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Your weekly newsletters

 

 

Each week, you receive two newsletters. These newsletters are packed with content relating to labour relations and management tips. Below is an example of a Tuesday newsetter, outlining proactive measures of labour practice.

 

16 July, 2013

Hi Members,

 

In the first four months of 2013, a high number of retrenchment cases was brought forward to the CCMA, mostly from the mining, manufacturing and finance sectors. With 79% of these cases referred to the CCMA dealing with unfair dismissals, could this be a sign of possible economic hardship to come?

Businesses are under pressure to perform and because of this, the tension in the workplace rises. To ensure that your business is focused on operations and growth, and not infighting, try these proactive measures of positive labour practice:

 

 

The probation period

It is advised that businesses start hiring employees on a probationary period. The probation period is usually three months long but is also dependent on the nature of the job. This period is established to monitor the progress of employees.

Probation will help employers to establish whether or not to renew the employee contract if they are unhappy with the standard of work.

If you find that you are not satisfied with the employee’s performance, a meeting should be set up to remedy the situation and to define the goals and standards that the employee should strive towards. Remember, each meeting needs to be kept on record.

 

 

A Code of Conduct needs to be in place

As obvious as it is, employees need to be made aware of the various policies and codes of conduct in the workplace. This is the employers’ responsibility, and should be embraced as good, proactive management practice. On the up side, with these requirements in place, if an employee fails to deliver, then a dismissal is fair.

 

Strong management and effective communication within the company should help ease this tension in the workplace, drawing focus back to productivity.

 

Have a great day and week!

Regards,

Mikhaila

 

Your fact of the week

"Last year the CCMA recorded 13 000 cases in one month."

 

Have you seen our latest templates?

Smoking policy

Operational requirements termination agreement

 

From the forum

When an employee is demoted, are they paid on the lower rate for the new position?

 

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“I do enjoy reading all your mails as I feel I sometimes might have a question and then it is discussed that I can only learn from this.”

- Elize Groenewald, Blue Marine Frozen Foods

 

“Thank you so much for the links and the advice, it will definitely assist me in my preparations. The speed of your response is highly appreciated.”

- Robert Hendricks, Health Systems Trust


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Your News Update

New amendments to Unemployment Insurance Act

 

 

Below is an example of a Thursday newsletter. This newsletter includes a video tutorial by our labour expert, Andrew Breetzke and a quiz on the relevant topic. In this newsletter, Andrew discusses Operational Requirement Terminations.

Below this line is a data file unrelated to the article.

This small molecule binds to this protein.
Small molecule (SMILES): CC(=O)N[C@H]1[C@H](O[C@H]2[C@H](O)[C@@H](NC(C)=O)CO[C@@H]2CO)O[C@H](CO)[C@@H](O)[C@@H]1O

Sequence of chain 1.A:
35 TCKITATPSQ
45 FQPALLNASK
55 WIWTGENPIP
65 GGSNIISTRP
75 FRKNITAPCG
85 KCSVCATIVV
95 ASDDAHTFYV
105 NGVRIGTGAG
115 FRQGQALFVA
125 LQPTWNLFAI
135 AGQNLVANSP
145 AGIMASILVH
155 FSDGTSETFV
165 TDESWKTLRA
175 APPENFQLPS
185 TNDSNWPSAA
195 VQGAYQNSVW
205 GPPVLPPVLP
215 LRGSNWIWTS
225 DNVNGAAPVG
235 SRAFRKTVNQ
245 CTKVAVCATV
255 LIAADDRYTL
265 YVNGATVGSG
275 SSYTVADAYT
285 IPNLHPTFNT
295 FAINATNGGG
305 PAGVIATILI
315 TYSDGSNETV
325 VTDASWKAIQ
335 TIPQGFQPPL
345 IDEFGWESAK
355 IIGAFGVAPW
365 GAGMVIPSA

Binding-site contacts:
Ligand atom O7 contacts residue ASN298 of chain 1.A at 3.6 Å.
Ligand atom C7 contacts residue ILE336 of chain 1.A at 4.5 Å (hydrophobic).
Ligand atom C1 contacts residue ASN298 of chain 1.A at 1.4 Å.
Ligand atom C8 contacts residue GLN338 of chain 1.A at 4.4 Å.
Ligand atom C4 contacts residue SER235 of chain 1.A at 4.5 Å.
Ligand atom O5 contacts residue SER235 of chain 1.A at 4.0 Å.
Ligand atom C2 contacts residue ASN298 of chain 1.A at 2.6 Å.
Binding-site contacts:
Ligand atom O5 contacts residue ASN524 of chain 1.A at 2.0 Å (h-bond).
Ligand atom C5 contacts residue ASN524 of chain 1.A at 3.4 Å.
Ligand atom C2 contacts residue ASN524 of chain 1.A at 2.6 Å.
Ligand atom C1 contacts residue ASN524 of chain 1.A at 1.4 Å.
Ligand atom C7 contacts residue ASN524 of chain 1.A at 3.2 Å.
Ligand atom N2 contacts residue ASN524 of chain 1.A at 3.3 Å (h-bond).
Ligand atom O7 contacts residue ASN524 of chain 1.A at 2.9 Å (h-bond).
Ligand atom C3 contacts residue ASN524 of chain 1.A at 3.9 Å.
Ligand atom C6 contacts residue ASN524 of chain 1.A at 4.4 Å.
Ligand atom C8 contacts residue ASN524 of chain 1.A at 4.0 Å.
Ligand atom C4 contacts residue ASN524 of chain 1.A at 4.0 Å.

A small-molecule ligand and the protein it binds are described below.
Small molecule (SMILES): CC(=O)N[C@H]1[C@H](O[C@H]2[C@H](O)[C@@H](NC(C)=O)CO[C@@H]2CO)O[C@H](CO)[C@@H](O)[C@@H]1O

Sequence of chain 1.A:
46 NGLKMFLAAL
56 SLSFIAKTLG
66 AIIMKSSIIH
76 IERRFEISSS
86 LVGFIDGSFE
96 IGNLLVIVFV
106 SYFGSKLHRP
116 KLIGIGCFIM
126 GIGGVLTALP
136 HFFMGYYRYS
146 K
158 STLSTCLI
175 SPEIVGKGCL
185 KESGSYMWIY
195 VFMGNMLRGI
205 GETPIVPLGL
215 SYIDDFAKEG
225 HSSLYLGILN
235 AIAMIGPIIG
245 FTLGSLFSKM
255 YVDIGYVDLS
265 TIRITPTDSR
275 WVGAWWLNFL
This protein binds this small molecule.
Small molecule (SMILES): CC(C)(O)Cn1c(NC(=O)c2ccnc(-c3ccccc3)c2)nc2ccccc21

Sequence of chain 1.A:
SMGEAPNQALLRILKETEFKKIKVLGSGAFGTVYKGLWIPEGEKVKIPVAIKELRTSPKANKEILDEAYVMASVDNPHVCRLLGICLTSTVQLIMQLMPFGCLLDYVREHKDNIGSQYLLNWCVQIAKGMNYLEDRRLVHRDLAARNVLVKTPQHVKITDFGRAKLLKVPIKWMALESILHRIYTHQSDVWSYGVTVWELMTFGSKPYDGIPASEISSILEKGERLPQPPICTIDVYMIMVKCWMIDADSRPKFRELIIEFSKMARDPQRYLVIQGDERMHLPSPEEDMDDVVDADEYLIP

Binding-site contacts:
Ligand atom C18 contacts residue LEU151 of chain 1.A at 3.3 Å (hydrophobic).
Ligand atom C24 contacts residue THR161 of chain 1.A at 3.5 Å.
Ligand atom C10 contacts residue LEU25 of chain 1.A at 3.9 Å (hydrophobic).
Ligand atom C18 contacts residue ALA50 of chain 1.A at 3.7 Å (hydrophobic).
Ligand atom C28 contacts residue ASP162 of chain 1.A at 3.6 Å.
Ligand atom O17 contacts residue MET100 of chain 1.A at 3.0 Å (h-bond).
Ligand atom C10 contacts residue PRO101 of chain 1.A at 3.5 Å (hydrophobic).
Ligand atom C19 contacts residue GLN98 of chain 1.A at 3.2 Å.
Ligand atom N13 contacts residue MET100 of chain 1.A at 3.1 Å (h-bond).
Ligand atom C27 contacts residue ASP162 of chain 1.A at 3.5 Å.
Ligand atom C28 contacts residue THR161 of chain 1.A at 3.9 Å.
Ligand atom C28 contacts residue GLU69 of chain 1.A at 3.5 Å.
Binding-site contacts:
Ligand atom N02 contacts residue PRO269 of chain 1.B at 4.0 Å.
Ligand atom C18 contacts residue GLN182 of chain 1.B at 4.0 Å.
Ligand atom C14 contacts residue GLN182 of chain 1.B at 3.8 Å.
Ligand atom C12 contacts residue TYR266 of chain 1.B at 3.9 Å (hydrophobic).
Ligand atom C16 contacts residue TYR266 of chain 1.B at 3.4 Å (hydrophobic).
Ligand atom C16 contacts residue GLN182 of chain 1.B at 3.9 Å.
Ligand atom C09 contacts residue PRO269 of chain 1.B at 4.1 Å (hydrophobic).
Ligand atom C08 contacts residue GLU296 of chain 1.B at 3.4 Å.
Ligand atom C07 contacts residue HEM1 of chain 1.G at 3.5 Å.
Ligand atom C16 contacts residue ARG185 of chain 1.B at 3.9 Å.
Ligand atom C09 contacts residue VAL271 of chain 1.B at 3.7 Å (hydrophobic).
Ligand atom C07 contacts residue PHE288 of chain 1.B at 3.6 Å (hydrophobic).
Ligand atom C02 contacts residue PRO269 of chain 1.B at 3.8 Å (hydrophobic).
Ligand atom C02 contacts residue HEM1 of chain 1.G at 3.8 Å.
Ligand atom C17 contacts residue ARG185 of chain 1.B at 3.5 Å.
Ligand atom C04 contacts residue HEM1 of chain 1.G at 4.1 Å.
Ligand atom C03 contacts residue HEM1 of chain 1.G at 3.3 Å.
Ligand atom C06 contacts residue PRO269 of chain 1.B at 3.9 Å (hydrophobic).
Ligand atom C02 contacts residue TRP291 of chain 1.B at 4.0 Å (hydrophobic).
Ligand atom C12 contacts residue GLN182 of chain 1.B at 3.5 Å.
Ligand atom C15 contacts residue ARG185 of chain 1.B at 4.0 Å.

11 July, 2013

Hi Members,

 

We have had many member queries regarding retrenchments and the process to be followed – I thought it would therefore be a good idea to revisit the important principles behind this process.


Click here to watch this week's tutorial

 

As a start, the Labour Relations Act 1995 (LRA) sets out three possible grounds of termination: misconduct, incapacity and operational requirements. Operational requirements terminations procedures can be implemented on the grounds of economic, technical or structural reasons. It is therefore important to remember that this process is not only used when a business is facing financial problems but a profitable company can implement this process to increase profits further by changing the structure.

 

The process to be followed when dealing with operational requirements is one of consultation. This consultation process is set out in Section 189 of the LRA, and the process must commence when you contemplate the possibility that an employee may be terminated due to operational requirements.

 

You cannot engage with an employee and advise him/her that they are going to be terminated due to operational requirements – you must consult in good faith with a view to avoiding terminations, minimise the number, change the timing, and mitigate the adverse effects. Furthermore, you must consult on the selection criteria to be used, as well as severance.

 

Failure to consult properly can lead to an operational requirements process being procedurally unfair – so make sure you understand the nature of the consultation process.

 

Your weekly quiz

Are you up to scratch with operational requirements terminations? Let's find out! Test your knowledge now with our latest feature: the weekly quiz!

 

Have a great day and week!

Regards,

Andrew

 

Your fact of the week

"One in four South Africans use social media for job hunting."

 

Have you seen our latest templates?

Disciplinary policy

Grievance notification

 

From the forum

How long should one should keep HR records (Payroll / contracts / personal files, etc.)?

 

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“I do enjoy reading all your mails as I feel I sometimes might have a question and then it is discussed that I can only learn from this.”

- Elize Groenewald, Blue Marine Frozen Foods

 

“Thank you so much for the links and the advice, it will definitely assist me in my preparations. The speed of your response is highly appreciated.”

- Robert Hendricks, Health Systems Trust


Get Social

Facebook

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Email

 

 

 

 

Your News Update

SEF to launch medical scheme for disabled workers

 

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